Add to the list; remove from the list; find an item, etc.

Using the general purpose implementations

Among others, the library contains a class LinkedList and a class ArrayList

Using these predefined classes is easier, faster, and less error prone than writing your own.

Much thought has been given to the methods and their implementation in these prewritten classes

And, of course, they are bug free

But you must know how to use them

Abstract classes, Interfaces and Iterators play a big role in the prewritten classes

Using the Array List Class

Usually, a list contains one type of data

The ArrayList class is expects you to say what type of data will be in the class

This is done using angle brackets

List = new ArrayList( );

Remember, this is call to the constructor, so don’t forget the parentheses.

In the Java API the class name is ArrayList

The stands for the type of stored in the ArrayList

If you do not specify the type in this way, it will still compile, but the compiler will expect that the array type will be Objects.

Generic Collections

Generic Collections have several advantages

The compiler will pick up incompatible types

If you don’t specify the type, the type will be Object; then whenever you want to refer to the object, you must downcast from type Object

It is recommended that you always use generic collections, UNLESS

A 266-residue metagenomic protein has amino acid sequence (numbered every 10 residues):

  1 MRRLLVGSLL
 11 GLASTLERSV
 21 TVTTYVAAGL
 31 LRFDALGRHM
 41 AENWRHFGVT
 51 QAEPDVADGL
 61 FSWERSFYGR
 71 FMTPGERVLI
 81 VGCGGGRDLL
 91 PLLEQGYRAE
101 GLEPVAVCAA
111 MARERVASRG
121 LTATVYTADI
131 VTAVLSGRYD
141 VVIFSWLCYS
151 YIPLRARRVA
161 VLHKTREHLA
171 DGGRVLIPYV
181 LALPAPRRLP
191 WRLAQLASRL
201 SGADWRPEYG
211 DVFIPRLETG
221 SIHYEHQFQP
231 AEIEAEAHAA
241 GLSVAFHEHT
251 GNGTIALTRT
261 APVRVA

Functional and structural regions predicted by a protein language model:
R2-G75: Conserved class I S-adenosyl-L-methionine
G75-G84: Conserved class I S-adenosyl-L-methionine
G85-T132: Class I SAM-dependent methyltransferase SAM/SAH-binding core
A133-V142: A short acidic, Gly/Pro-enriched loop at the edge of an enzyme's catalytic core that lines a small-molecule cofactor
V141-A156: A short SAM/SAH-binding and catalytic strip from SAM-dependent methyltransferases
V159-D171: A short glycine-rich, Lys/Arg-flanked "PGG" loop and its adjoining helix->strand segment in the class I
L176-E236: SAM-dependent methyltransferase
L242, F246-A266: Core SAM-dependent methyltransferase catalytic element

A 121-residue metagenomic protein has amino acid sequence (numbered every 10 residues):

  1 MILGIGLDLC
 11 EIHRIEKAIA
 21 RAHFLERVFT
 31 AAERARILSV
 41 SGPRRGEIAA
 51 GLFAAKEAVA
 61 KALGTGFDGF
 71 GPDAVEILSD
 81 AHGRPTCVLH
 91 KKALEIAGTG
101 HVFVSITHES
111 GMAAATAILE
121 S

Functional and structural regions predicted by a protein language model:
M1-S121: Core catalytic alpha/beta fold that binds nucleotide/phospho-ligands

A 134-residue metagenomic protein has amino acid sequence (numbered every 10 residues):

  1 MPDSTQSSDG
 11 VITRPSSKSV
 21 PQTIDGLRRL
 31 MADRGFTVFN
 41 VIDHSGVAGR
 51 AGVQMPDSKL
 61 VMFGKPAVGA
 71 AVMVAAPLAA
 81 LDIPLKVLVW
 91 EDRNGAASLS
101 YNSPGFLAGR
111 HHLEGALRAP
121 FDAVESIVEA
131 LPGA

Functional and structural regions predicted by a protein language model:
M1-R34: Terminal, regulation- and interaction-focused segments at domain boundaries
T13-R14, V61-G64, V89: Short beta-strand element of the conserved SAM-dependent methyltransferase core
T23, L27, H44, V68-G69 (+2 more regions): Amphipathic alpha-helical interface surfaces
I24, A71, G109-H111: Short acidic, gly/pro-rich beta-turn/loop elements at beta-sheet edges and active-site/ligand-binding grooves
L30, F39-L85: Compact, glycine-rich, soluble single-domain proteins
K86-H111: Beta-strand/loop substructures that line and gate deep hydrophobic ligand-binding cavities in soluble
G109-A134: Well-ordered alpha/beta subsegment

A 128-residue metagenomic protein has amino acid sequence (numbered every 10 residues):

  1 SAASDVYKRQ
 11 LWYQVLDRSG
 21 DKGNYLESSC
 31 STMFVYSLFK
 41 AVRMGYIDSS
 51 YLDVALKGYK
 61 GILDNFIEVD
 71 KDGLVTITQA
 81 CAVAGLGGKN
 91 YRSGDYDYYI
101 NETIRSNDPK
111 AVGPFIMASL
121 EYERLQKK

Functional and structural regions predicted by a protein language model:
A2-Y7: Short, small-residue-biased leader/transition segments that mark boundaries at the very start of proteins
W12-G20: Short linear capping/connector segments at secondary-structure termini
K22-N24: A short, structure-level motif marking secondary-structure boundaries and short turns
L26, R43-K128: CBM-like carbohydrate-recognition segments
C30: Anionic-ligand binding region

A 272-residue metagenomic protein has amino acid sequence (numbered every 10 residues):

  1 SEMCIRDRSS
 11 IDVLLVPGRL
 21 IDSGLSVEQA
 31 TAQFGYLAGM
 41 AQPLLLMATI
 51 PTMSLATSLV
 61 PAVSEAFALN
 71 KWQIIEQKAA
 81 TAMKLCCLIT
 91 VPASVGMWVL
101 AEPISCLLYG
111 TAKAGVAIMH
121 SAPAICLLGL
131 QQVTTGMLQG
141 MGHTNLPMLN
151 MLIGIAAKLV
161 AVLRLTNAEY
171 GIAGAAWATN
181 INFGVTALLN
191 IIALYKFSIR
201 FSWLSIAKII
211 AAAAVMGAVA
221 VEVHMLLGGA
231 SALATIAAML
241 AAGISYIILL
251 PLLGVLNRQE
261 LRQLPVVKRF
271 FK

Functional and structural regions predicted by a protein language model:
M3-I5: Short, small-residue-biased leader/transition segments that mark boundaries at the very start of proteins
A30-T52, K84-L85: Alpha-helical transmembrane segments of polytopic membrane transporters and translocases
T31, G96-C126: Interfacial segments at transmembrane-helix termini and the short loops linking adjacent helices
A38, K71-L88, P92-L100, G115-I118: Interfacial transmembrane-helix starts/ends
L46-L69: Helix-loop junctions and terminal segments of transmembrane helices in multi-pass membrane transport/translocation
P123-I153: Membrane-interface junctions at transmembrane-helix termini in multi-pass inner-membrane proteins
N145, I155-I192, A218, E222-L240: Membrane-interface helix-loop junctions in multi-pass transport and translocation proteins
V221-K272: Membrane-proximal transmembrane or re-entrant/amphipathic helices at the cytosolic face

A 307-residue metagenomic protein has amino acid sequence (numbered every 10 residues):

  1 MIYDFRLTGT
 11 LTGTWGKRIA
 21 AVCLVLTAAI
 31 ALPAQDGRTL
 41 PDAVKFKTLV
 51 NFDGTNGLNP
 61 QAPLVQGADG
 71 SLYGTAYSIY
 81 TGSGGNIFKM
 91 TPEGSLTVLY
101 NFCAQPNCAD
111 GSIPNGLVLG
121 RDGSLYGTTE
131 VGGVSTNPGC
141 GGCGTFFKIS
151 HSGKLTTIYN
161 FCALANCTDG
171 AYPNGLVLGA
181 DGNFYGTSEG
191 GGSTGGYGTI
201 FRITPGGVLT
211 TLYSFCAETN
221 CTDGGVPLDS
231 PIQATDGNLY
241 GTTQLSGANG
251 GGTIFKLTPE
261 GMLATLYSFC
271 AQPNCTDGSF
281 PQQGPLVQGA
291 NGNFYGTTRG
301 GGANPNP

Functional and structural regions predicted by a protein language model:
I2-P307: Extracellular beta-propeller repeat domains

You have a list that needs to store objects of different types

Question: Are Triangle, Square and Circle different types??

Implementation of an Array List Class

Your text simplifies the ArrayList to look at only a few of the methods and how they are implemented

This simplified KWArrayList will be behave the same way as the ArrayList in the Java library

Methods to implement

Constructors

Two overloaded add methods

One to add at the end of the array, one to add at a specific index

Set and get methods

Remove method

Data fields of KWArrayList

private int INITIAL_CAPACITY

private int capacity // the current capacity

private int size // the number of actual elements

private E[ ] the Data;

Add to the end of the array

The item of type E to be added is the argument.

We want the user to know if the add was successful, so our method will return true if it was.